At the last comp I attended, there was a young lady with five or six tattoos -- one on each ankle/leg, a large one on a shoulder blade (backless gown!) and a couple more on her arms -- you know, the thorny bracelet looking ones. You know what my coach (who has also judged) said? He said "Ew! They have makeup to cover those things!" Yup. The tattoos drew attention to her, but not in a good way. Just something to think about. (By the way, they do have makeup to cover virtually anything -- it's called Dermablend, and it covers everything.)

    I am thinking about a tattoo for myself, but it will be in a spot where the judges can't see it, just in case.

    Just my 2 cents -- I could be an old-fashioned twit, and probably am.
  5. pygmalion

    pygmalion Well-Known Member

    Sorry. I got off on a tattoo tangent. :oops: :lol: Piercings? Same deal, I guess. I know a couple competitive dancers with multiple ear piercings -- looks okay. I like the two-hole look with a stud in the top hole and a large earring in the bottom hole. And earrings are a MUST for competitive female dancers. And I could even wrap my mind around a belly-button piercing in a Latin costume, as long as the ring was tasteful.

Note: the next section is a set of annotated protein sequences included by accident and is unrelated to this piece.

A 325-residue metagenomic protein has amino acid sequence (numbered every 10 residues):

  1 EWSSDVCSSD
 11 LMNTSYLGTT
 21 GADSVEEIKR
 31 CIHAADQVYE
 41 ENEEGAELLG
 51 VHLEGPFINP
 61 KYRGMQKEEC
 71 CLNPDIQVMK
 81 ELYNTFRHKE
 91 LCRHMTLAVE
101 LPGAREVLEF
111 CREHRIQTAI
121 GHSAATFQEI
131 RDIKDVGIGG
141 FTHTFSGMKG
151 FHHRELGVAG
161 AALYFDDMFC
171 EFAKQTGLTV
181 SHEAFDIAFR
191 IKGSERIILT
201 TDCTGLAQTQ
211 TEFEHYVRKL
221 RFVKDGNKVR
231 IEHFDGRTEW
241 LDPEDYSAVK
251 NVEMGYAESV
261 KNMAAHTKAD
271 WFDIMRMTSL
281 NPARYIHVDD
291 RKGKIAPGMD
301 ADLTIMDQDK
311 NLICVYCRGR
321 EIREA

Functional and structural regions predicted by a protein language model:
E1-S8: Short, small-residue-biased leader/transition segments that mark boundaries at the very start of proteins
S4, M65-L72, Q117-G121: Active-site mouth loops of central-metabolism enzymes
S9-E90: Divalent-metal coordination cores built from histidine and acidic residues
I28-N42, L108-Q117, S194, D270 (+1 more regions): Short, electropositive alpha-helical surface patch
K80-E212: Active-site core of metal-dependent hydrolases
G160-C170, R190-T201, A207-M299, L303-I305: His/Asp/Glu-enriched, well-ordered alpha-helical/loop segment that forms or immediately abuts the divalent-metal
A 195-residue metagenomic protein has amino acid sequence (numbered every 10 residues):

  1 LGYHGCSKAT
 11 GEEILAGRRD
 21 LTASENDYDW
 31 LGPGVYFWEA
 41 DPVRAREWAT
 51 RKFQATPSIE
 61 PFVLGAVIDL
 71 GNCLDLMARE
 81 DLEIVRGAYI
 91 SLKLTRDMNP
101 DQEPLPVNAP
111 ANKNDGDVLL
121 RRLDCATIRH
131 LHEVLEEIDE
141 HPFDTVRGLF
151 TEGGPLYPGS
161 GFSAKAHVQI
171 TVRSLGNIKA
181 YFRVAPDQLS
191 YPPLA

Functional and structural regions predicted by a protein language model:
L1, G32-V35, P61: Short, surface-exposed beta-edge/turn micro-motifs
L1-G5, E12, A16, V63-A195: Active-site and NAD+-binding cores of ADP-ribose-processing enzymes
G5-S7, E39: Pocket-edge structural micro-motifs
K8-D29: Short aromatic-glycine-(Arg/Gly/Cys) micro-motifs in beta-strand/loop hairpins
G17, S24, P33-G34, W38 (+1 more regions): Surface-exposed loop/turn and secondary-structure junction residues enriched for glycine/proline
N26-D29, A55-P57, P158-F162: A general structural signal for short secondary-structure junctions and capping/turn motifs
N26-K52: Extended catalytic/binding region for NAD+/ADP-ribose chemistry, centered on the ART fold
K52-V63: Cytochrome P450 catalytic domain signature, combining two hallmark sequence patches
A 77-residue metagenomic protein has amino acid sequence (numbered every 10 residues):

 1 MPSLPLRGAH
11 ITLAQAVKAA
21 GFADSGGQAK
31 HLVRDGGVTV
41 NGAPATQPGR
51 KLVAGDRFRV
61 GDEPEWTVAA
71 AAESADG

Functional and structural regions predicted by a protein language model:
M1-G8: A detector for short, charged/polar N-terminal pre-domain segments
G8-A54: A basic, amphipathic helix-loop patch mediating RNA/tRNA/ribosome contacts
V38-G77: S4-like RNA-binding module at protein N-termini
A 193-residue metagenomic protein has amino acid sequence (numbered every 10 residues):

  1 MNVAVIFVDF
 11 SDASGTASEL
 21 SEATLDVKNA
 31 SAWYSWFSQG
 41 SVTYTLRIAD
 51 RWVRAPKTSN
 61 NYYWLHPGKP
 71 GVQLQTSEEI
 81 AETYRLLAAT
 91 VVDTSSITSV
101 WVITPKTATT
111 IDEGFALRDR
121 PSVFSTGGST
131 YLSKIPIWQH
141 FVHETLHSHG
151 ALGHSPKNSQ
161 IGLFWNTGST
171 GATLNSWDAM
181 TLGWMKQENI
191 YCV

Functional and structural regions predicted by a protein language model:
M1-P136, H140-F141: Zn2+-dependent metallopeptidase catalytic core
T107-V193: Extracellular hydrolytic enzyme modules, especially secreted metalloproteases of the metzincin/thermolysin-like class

But again, when it gets to the point where the piercings are distracting people from your dancing, you have to draw the line. Where that line is, I'm not sure. :? :)
  6. Larinda McRaven

    Larinda McRaven Site Moderator Staff Member

    I have a belly ring. I have had it for over ten years, since before I was dancing, so ithere was no thought given to how it would affect my dancing or how I would be percieved/judged in the ballroom world. When I wore my first two piece latin outfit back in 1993, there were lots of gasps, but now it is so common place to see them. Lots of high ranking girls have them, and quite a few men as well. Multiple ear holes show up with unsurprising frequency. I see a few pierced noses, very few, and the girls usually take the tiny stud out so you would never know it was there to begin with. And I don't know of any professional competitiors that have any other piercings on their face.

    I did just get my first tattoo. And I have put a lot of thought into this for years. I got it on the top of my foot, and I have a few pair of shoes that show it nicely. But when it comes to my dancing, I can easily spread some foundation make-up on it and with my fishnets covering it as well, you would never know it was there. Sometimes I cover it with make-up, sometimes I don't depending on how I feel, either way the fishnets themselves do a good job of masking it.

    I often see tattoos on girls lower low backs and guys arms or chest. For the most part if it is a nice tasteful design I don't think it detracts from your dancing or gives any judge a reason to fault you.